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- The Right of Way, Volume 4. - 2/14 -


"What is the good of riding fast?"

"In the rush a man forget."

"What does he forget, my friend?"

There was a pause, in which a man with a load of crime upon his soul dwelt upon the words my friend, coming from the lips of one who knew the fulness of his iniquity. Then he answered:

"In the noise he forget that a voice is calling in his ear, 'You did It!' He forget what he see in his dreams. He forget the hand that touch him on the arm when he walk in the woods alone, or lie down to sleep at night, no one near. He forget that some one wait--wait--wait, till he has suffer long enough, or till, one day, he think he is happy again, and the Thing he did is far off like a dream--to drag him out to the death he did not die. He forget that he is alone--all alone in the world, for ever and ever and ever."

He suddenly sank upon the floor beside Charley, and a groan burst from his lips. "To have no friend--ah, it is so awful!" he said. "Never to see a face that look into yours, and know how bad are you, and doesn't mind. For five years I have live like that. I cannot let any one be my friend because I was that! They seem to know--everything, everybody-- what I am. The little children when I pass them run away to hide. I have wake in the night and cry out in fear, it is so lonely. I have hear voices round me in the woods, and I run and run and run from them, and not leave them behind. Three times I go to the jails in Quebec to see the prisoners behind the bars, and watch the pains on their faces, to understand what I escape. Five times have I go to the courts to listen to murderers tried, and watch them when the Jury say Guilty! and the Judge send them to death--that I might know. Twice have I go to see murderers hung. Once I was helper to the hangman, that I might hear and know what the man said, what he felt. When the arms were bound, I felt the straps on my own; when the cap come down, I gasp for breath; when the bolt is shot, I feel the wrench and the choke, and shudder go through myself--feel the world jerk out in the dark. When the body is bundled in the pit, I see myself lie still under the quick-lime with the red mark round my throat."

Charley touched him on the shoulder. "Jo--poor Jo, my friend!" he said. Jo raised his eyes, red with an unnatural fire, deep with gratitude.

"As I sit at my dinner, with the sun shining and the woods green and glad, and all the world gay, I have see what happened all over again. I have see his strong hands; his bad face laugh at my words; I have see him raise his riding-whip and cut me across the head. I have see him stagger and fall from the blows I give him with the knife--the knife which never was found--why, I not know, for I throw it on the ground beside him! There, as I sit in the open day, a thousand times I have see him shiver and fall, staring, staring at me as if he see a dreadful thing. Then I stand up again and strike at him--at his ghost!--as I did that day in the woods. Again I see him lie in his blood, straight and white--so large, so handsome, so still! I have shed tears--but what are tears! Blind with tears I have call out for the devils of hell to take me with them. I have call on God to give me death. I have prayed, and I have cursed. Twice I have travelled to the grave where he lies. I have knelt there and have beg him to tell the truth to God, and say that he torture me till I kill him. I have beg him to forgive me and to haunt me no more with his bad face. But never--never--never--have I one quiet hour until you come, M'sieu'; nor any joy in my heart till I tell you the black truth--M'sieu'! M'sieu!"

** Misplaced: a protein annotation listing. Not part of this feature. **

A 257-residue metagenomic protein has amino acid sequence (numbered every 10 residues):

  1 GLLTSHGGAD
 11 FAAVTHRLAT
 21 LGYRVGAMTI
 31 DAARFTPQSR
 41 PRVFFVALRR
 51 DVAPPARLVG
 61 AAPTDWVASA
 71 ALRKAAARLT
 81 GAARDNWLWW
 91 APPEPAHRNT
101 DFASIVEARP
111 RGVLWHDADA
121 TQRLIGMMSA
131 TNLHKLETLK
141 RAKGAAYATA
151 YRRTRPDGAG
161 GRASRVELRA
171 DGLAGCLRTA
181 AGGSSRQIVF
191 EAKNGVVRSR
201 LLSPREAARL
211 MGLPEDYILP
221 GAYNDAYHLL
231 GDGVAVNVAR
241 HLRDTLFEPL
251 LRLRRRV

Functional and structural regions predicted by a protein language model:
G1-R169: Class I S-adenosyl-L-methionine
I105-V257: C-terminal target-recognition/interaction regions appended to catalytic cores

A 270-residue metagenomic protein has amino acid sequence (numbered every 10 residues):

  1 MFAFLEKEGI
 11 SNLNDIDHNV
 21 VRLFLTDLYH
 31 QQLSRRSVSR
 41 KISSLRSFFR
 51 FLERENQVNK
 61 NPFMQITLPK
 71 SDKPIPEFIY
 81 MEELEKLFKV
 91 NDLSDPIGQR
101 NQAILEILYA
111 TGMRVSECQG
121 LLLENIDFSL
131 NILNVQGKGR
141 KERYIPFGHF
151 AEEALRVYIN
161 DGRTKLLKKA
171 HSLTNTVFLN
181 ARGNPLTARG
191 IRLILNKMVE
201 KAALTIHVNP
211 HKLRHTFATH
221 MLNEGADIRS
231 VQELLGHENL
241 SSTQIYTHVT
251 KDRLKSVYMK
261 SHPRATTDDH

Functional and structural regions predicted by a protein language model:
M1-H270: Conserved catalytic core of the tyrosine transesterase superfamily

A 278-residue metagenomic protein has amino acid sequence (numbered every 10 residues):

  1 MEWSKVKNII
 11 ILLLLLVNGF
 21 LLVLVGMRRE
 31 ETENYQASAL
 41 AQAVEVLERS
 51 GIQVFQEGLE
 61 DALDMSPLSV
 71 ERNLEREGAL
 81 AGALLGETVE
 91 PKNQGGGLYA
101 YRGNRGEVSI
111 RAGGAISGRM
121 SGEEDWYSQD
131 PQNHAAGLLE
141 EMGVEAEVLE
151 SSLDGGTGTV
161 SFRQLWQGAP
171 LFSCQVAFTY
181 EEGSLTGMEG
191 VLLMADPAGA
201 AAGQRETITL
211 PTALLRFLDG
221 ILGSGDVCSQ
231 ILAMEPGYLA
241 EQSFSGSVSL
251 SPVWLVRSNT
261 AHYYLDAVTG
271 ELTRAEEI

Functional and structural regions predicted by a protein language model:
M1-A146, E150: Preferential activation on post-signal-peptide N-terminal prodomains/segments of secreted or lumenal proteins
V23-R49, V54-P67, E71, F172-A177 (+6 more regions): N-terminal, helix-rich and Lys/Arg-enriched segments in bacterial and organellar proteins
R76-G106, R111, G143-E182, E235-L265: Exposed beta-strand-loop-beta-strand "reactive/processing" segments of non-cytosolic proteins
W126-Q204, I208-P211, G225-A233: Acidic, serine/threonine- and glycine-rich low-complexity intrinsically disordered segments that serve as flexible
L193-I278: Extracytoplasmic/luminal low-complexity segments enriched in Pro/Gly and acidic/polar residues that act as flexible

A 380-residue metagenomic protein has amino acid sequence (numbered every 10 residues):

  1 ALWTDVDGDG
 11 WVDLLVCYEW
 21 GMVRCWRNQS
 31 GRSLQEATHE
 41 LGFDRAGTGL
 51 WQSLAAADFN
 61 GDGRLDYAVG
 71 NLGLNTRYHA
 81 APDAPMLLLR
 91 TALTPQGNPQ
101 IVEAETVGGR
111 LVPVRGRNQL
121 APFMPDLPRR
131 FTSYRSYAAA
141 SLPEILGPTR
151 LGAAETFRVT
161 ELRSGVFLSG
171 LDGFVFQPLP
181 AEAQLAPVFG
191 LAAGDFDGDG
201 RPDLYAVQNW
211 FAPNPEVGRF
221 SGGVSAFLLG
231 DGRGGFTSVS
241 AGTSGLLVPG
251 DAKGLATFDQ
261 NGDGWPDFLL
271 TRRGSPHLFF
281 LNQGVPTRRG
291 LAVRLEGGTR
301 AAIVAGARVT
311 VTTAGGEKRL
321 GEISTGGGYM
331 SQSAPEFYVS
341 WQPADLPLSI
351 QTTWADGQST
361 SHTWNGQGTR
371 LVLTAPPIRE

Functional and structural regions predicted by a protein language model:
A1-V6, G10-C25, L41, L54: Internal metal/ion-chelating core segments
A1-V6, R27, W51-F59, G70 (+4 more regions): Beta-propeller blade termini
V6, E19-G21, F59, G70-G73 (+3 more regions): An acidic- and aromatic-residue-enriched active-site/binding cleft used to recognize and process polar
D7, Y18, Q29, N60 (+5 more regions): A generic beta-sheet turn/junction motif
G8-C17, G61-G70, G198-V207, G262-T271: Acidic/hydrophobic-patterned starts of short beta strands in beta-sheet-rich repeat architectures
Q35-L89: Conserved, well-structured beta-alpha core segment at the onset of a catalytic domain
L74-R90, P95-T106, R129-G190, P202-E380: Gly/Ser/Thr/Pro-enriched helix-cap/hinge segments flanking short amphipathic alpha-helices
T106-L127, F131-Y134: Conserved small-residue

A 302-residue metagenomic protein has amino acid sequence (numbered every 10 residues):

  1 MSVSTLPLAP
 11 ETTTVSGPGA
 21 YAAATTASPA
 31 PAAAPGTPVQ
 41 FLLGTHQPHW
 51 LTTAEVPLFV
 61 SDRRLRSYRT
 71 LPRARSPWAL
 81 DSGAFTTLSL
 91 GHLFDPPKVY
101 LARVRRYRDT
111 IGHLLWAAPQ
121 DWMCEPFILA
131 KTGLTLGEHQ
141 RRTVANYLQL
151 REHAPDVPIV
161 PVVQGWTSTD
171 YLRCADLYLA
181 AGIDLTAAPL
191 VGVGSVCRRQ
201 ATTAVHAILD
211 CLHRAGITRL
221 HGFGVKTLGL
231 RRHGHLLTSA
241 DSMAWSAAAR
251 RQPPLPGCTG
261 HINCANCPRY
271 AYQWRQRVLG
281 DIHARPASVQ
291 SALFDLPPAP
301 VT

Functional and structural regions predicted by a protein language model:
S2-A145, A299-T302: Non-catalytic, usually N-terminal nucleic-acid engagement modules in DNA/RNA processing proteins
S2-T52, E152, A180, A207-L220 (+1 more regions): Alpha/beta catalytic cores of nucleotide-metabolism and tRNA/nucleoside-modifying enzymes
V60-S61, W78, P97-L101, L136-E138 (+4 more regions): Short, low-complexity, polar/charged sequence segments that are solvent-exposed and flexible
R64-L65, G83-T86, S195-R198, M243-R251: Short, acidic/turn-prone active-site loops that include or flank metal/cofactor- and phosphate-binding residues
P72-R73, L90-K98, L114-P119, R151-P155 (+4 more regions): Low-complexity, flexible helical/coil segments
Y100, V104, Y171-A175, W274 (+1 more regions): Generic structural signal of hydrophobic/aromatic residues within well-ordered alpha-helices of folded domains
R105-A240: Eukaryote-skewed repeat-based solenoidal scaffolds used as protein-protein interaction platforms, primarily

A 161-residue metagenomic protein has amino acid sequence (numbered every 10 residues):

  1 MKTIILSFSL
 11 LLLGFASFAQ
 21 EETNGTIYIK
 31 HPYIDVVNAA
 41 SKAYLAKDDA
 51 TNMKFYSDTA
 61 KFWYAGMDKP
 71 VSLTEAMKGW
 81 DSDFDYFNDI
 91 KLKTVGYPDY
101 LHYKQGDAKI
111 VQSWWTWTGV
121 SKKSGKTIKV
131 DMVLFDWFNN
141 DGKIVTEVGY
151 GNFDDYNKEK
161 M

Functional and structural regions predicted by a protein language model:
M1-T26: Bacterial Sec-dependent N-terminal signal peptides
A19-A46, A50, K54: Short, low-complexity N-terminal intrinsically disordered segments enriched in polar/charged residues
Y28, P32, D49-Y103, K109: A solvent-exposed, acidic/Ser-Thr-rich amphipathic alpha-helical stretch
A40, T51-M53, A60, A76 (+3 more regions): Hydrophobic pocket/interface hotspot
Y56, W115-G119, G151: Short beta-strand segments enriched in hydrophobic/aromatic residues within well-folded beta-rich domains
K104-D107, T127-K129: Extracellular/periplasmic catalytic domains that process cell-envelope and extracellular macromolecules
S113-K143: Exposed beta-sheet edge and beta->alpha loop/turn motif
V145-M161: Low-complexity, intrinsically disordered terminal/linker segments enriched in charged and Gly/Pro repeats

He buried his face between Charley's feet, and held them with his hands.

Charley laid a hand on the shaggy head as though it were that of a child. "Be still--be still, Jo," he said gently.

Since that night of St. Jean Baptiste's festival, no word of the past, of the time when Charley turned aside the revanche of justice from a man called Joseph Nadeau, had been spoken between them. Out of the delirium of his drunken trance had come Charley's recognition of the man he knew now as Jo Portugais. But the recognition had been sent again into the obscurity whence it came, and had not been mentioned since. To outward seeming they had gone on as before. As Charley saw the knotted brows, the staring eyes, the clinched hands, the figure of the woodsman rigid in its agony of remorse, he said to himself: "What right had I to save this man's life? To have paid for his crime would have been easier for him. I knew he was guilty. Perhaps it was my duty to see that every condition, to the last shade of the law, was satisfied, but was it justice to the poor devil himself? There he sits with a load on him that weighs him down every hour of his life. I called him back; I gave him life; but I gave him memory and remorse, and the ghosts that haunt him: the voice in his ear, the touch on his arm, the some one that is 'waiting--waiting--waiting!' That is what I did, and that is what the brother of the Cure did for me. He drew me back. He knew I was a drunkard, but he drew me back. I might have been a murderer like Portugais. The world says I was a thief, and a thief I am until I prove to the world I am innocent--and wreck three lives! How much of Jo's guilt is guilt? How much remorse should a man suffer to pay the debt of a life? If the law is an eye for an eye and a tooth for a tooth, how much hourly remorse and torture, such as Jo's, should balance the eye or the tooth or the life? I wonder, now!"